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Fair housing do's and don'ts

FREDERICK, Md. – April 11, 2016 – Located in a desirable neighborhood. Adult females only. No homosexuals. Must be employed.
Some of these descriptions for a house for sale quickly sound alarm bells, while others seem innocuous.
But all violate federal fair housing laws, as detailed by Don Martin in a conference in Maryland last week. Martin is director of board and member services for the Maryland Association of Realtors.
“I have no idea what a desirable neighborhood is,” Martin said, referring to one of the more commonly occurring potential violations. “And if that’s a desirable neighborhood, what’s an undesirable neighborhood?”
The annual event, organized by the city of Frederick Fair Housing Commission and Frederick County Association of Realtors, drew a mix of longtime and new Realtors, along with Frederick County Public Schools students and city employees, for a half-day conference of education and awareness.
At first glance, fair housing laws and ordinances may seem fairly straightforward. But as Martin described in the 90-minute class that capped off the event, the host of federal, state and local restrictions and the nuances they include complicate the issue.
Angela Brinkley-Morris, a Realtor with Professional Property Services, agreed.
“You think you’re doing the right thing, but then you take this class and it makes you question all of your actions,” she said.
It’s not illegal, for example, to prohibit smoking or drinking alcohol in a housing unit. But listing a property for sale as “adults only” violates federal fair housing law.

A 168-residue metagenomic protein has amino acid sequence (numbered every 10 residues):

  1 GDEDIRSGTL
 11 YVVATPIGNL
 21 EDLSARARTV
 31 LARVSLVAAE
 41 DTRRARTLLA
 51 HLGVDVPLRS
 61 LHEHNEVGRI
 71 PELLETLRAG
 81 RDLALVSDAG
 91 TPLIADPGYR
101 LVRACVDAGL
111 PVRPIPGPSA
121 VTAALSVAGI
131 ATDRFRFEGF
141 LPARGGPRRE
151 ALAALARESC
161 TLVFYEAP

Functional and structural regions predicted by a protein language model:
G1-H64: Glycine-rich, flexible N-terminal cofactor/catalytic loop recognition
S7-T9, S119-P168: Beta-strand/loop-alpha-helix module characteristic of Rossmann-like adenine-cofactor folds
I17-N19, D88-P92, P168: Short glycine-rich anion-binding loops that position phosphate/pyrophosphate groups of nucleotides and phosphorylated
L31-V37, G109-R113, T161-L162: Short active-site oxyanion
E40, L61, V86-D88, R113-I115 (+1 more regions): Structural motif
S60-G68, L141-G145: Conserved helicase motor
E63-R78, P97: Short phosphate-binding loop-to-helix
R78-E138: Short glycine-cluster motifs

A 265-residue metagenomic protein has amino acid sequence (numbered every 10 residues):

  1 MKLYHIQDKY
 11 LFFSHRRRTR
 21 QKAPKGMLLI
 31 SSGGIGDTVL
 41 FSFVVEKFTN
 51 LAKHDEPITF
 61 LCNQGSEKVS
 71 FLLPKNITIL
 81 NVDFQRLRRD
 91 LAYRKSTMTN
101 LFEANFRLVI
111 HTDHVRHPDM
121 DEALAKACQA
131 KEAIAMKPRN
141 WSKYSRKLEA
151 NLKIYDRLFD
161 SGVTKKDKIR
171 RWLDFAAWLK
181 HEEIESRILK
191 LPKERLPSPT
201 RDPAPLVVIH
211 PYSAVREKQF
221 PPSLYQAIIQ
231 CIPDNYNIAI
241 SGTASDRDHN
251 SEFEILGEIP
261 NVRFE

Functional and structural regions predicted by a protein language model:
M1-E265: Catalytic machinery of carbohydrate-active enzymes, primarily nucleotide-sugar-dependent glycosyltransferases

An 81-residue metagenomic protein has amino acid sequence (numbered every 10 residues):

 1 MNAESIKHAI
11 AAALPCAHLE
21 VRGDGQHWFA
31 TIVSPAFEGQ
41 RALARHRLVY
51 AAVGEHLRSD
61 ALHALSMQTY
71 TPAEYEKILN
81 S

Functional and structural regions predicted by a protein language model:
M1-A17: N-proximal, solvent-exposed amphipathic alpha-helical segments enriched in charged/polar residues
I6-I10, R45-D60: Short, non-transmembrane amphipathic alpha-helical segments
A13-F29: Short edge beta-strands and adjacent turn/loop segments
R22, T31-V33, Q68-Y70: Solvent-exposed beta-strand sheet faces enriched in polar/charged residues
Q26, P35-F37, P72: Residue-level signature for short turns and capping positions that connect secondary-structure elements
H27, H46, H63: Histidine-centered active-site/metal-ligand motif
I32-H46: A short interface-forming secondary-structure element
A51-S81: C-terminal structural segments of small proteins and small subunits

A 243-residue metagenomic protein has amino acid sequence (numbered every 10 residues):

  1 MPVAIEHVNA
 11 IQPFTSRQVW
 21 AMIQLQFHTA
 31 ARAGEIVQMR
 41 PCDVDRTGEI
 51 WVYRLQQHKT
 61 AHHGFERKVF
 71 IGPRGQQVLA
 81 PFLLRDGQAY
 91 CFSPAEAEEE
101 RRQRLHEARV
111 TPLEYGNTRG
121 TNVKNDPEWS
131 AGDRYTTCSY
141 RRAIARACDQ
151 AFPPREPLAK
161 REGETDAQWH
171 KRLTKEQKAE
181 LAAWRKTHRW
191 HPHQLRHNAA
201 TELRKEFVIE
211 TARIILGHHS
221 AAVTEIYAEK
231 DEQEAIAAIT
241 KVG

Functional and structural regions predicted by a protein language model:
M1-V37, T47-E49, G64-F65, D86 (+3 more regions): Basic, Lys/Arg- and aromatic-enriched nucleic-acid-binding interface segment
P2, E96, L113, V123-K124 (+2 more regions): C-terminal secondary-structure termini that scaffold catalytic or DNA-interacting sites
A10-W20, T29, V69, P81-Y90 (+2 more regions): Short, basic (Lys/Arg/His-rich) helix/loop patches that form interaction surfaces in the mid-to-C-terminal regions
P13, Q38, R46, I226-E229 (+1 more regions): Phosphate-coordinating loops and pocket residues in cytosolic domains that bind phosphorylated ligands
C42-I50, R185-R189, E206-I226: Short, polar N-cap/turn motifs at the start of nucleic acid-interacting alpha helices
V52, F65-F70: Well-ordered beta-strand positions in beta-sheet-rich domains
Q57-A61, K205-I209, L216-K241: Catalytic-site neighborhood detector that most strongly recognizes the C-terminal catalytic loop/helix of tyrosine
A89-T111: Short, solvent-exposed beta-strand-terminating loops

Even that rule has exceptions. If the housing is intended solely for people 62 or older, or for at least one person older than 55, an adults-only provision is acceptable. But a Realtor can’t directly ask a potential buyer for his or her age, as long as it’s verified that he or she is older than 18 for contractual purposes.
Precedent from court decisions and interpretations further muddy the waters when navigating through fair housing regulations.
Even for an experienced Realtor like Brinkley-Morris, it can seem confusing.
“The longer I am in this business, the harder fair housing law has become to navigate,” she said.
To Susan Minso, who works in rental operations for Property Management People, a management company with offices on Thomas Johnson Drive, the flood of information seemed overwhelming.
“I’m just trying to wrap my head around it,” she said.
Unlike the Realtors who made up the majority of the roughly 30 people in the audience, Minso was not required to take the class. She participated at the recommendation of her boss.
Regardless of experience level, Martin urged all attendees to err on the side of caution.
If a buyer asks to look at homes in a Jewish neighborhood, refer them to the local government, school board or Census information. When writing an advertisement for a property, use general, inclusive terms. Consult lawyers and government ordinances.
“If not, you may be asking for trouble,” he warned.
Barbara Swanhart, a Realtor with Re/Max Results in Frederick, echoed his advocacy for the importance of education.
“It’s always good to refresh my understanding of fair housing laws and requirements,” she said.
Copyright © 2016 The Frederick News-Post (Frederick, Md.), Nancy Lavin. Distributed by Tribune Content Agency, LLC.
Source: Florida Realtors Feed

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